Lithuanian center-right government staves off IMF borrowing plans

  • 2011-10-26
  • By Linas Jegelevicius

OVERHAUL NEEDED: Kaetana Leontjeva says reform, and cutting, is needed before more state borrowing.

KLAIPEDA - Lithuanian Finance Minister Ingrida Simonyte has introduced a 2012 state budget draft, forecasting 21.8 billion litas (6.3 billion euros) of revenue and 22.5 billion litas of expenditure. Compared to 2011, the projected national budget, with the EU funding allocations deducted, is bigger by 56.9 million litas. The finance minister plans 9.5 percent budget revenue growth next year; however, the state intends to borrow approximately 9.4 billion litas, 6.4 billion of which will be used to service the mounting state debt and its interest.

With the austerity measures extending into the next year, the center-right government seemingly does not intend to subject itself to them, splurging budget money by sending government officials to dubious seminars as far away as New Zealand, Malta and Columbia.
The biggest threat for the budget looms in that of the national Social Security (SS) system, known as Sodra, whose expenses are to exceed income by more than 2 billion litas next year. Pensions, maternity leave payouts and multiple loan administration charges make up the bulk of the Social Security budget. With intentions to restore the pre-crisis pension level, the average retirement pension will go up on average by 9 percent, which, some experts warn, will further enlarge the SS budget gap.

“Considering the increasing inflation, the pension restoration only nominally restores their value. However, the pay of those who earn the pensions will not go up. The demands to restore the purchasing power of the restored pensions would not likely be fulfilled, as it would be dishonest for the employed people who earn them. On the other hand, considering that the upcoming Parliament elections will take place next year, postponing pension restoring is also impossible,” remarks Teodoras Medaiskis, a Vilnius University associate professor.

With the Social Security “bubble” due to the Conservatives’ adopted legislation to boost maternity leave payouts, from 300 million litas in 2007 to 1.2 billion litas in 2009, SS debt will reach an ominous 9 billion litas next year, sinking the whole social security system. “The triple SS growth for maternity leaves has turned out to be unbearable to the whole Lithuanian budget. In order to ease the burden, we ought to come back to the 2007 Sodra budget level, at least allocate a half billion litas for the purpose. However, again, in an election year, it just will not happen, as we all see the SS debt mounting further. It means Lithuania will be made to borrow for satisfying its social needs. However, that is what our government does not like to do, though there are no other options available,” Medaiskis pointed out.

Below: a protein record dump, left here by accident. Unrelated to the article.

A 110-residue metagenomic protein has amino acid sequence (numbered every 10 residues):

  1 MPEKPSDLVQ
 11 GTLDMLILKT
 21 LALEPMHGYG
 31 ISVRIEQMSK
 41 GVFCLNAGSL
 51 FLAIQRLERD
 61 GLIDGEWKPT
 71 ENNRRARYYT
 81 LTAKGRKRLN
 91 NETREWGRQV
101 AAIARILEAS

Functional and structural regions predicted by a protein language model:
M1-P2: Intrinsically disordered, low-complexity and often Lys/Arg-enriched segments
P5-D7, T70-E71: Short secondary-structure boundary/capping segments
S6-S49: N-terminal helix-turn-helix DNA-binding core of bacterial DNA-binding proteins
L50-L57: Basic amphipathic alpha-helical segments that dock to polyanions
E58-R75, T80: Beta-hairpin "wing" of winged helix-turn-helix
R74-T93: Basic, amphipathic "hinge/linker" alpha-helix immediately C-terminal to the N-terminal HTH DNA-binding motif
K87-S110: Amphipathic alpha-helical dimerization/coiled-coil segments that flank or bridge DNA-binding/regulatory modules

With the projected 4.7 percent GDP growth and 5.5 percent salary hike in 2012, some Lithuanian experts caution, the upbeat forecasts mismatch heavily with the newest world economy outlook, predicting a sizeable economy shrinkage in 2012, especially in Europe. For Lithuania, relying heavily on European export markets, the projected GDP and salary growth levels can be just impossible to achieve.

With a 35 billion litas’ state debt increase, Lithuania’s hopes of introducing the euro starting in 2014 diminish every day. With the state getting increasingly unable to cope with its huge debt, the question of borrowing from the International Monetary Fund (IMF) will sooner or later to reach the table of Lithuanian PM Andrius Kubilius, who has been desperately trying to stave off this option as if a financial taboo.

However, more and more well-known financiers are urging Kubilius to sit down with the IMF, particularly when the IMF lending conditions, i. e. interest rates, are favorable. Kestutis Glaveckas, Seimas’ Budget and Finance Committee chairman and a prominent economist, predicts that, likely, Lithuania will not avoid borrowing from the IMF. “In the most likely scenario, Lithuania will have to apply to the International Monetary Fund for a loan in order to maintain the interest rate and cheap borrowing balance.”